29 May 2008

Garden Party

I was pondering the idea of integrity where leadership is concerned. I suppose that at this point in my career, administrators shouldn't hold any surprises for me---and yet I still get an eye-opener now and then.

What I'm coming to realize is that integrity is a matter of perspective. The administrators I respect the most approach integrity as being true to their personal vision and convictions. Whether or not I might agree with those views is a different matter, but I respect that their actions match their words. And at the other end of the spectrum are those who are true to the job. That is to say that they are there to push the papers, play the political game, and pick-up a paycheck at the end of the month. They may talk the talk of school improvement or a focus on kids, but it is not their first love. Somewhere along the way, they've lost enthusiasm and intellectual curiosity. Whatever reasons originally drew them to admin have not been adapted as times have changed. They do the job as it is with no thoughts of what it could be.

Should we, as Ricky Nelson suggested, learn our lesson well? Since we can't please everyone, should we learn to please ourselves? At the garden party of education, does having integrity also mean having a bit of selfishness about one's ideals?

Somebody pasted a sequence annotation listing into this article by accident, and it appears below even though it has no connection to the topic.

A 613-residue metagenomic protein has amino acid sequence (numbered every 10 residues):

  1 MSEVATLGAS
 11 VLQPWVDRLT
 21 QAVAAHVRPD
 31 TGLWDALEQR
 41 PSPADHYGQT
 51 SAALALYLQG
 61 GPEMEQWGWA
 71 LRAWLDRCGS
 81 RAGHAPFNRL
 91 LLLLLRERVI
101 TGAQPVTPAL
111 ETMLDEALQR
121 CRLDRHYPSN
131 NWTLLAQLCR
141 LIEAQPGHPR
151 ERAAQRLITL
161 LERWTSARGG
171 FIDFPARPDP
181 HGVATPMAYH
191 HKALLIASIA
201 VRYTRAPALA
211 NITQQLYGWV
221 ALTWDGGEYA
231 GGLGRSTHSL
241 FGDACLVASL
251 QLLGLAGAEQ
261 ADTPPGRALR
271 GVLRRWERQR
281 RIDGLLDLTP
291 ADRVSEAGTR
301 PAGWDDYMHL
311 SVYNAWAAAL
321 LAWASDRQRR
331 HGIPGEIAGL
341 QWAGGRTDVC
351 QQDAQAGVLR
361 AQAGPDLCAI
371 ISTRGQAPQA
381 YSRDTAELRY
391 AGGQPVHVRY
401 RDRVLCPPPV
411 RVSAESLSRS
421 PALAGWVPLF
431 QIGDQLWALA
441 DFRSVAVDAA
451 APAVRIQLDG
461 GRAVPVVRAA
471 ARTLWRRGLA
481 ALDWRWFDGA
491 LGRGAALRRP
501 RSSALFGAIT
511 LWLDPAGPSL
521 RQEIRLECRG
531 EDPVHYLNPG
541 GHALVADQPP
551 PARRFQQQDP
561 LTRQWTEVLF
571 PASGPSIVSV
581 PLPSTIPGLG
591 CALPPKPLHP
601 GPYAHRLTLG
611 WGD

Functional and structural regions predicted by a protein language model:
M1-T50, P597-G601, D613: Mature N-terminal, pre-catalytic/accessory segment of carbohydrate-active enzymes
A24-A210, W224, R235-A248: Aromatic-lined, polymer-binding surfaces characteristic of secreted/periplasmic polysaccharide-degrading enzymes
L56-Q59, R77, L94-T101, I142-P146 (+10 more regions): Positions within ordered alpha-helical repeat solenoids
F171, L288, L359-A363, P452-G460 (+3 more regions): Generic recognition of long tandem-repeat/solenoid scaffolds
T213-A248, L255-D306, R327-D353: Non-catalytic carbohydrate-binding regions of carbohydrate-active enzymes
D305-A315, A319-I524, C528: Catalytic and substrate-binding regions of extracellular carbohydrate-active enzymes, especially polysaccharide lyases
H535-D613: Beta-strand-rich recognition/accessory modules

I understand how easy it is to become disillusioned with working in education. If you care, it's hard work to be in a classroom...and even harder to steer a school. What variety of integrity is the right one?


Unknown said...

I think you hit it squarely in your second paragraph with the line "that their actions match their words." As a new administrator at the district level, I am finding that getting people to trust that you, a) have a vision at all, and b) are trying to follow it because you believe it is best for the students, is a very difficult thing to do.

There are building leaders out there who do just as you say: push papers and collect paychecks, and there are others who are unbelievably committed to what they do. With that commitment does come a bit of selfishness about one's ideals, but I would necessarily interpret that selfishness as close-mindedness. One of the biggest challenges I face in dealing with the academic departments I deal with is melding all of the various educational philosophies together to help everyone move in one direction. I am sure you realize how many differing philosophies there must be within your own department: old school, new school, behaviorist, constructivist, Piaget, brain-based, etc. Getting those to work requires some permeability of administrative vision.

The Science Goddess said...

I agree. I think this is where "perspective" comes in. In order to bring together such divergent interests...in meeting in the middle...small sacrifices have to be made. So a department or grade level which sees you mediating between two sides may associate the give and take with a lack of integrity. The admin has sold out. Or the admin doesn't care. Or whatever other assumptions are made.

How do we get a school to agree on what integrity looks like?